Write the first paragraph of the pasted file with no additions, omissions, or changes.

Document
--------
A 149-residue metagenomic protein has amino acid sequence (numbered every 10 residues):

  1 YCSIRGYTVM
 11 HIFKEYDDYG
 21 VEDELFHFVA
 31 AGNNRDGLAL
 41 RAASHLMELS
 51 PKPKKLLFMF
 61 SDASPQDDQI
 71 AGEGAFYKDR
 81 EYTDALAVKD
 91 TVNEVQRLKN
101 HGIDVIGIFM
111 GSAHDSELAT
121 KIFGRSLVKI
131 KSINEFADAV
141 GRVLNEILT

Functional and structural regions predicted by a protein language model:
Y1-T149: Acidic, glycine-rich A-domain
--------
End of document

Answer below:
A 149-residue metagenomic protein has amino acid sequence (numbered every 10 residues):